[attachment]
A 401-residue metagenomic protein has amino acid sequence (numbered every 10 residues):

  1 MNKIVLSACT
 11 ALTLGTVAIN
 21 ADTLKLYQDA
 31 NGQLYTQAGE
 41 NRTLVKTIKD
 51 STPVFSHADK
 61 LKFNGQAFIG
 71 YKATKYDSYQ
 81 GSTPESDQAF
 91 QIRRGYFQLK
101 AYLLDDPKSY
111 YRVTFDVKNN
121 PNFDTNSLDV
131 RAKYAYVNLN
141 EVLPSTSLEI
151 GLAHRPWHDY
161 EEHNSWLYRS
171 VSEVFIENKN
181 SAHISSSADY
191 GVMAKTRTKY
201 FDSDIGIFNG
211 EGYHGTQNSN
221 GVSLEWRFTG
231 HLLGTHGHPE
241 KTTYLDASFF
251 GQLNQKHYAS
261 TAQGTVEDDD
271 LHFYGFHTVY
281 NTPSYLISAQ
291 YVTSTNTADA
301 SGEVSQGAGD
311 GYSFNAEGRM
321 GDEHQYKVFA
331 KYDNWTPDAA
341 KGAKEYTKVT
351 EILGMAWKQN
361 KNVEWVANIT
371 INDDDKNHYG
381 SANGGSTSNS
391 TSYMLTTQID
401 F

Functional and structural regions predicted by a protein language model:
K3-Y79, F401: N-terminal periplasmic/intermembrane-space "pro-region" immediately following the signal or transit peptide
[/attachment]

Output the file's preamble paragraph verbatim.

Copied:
A 401-residue metagenomic protein has amino acid sequence (numbered every 10 residues):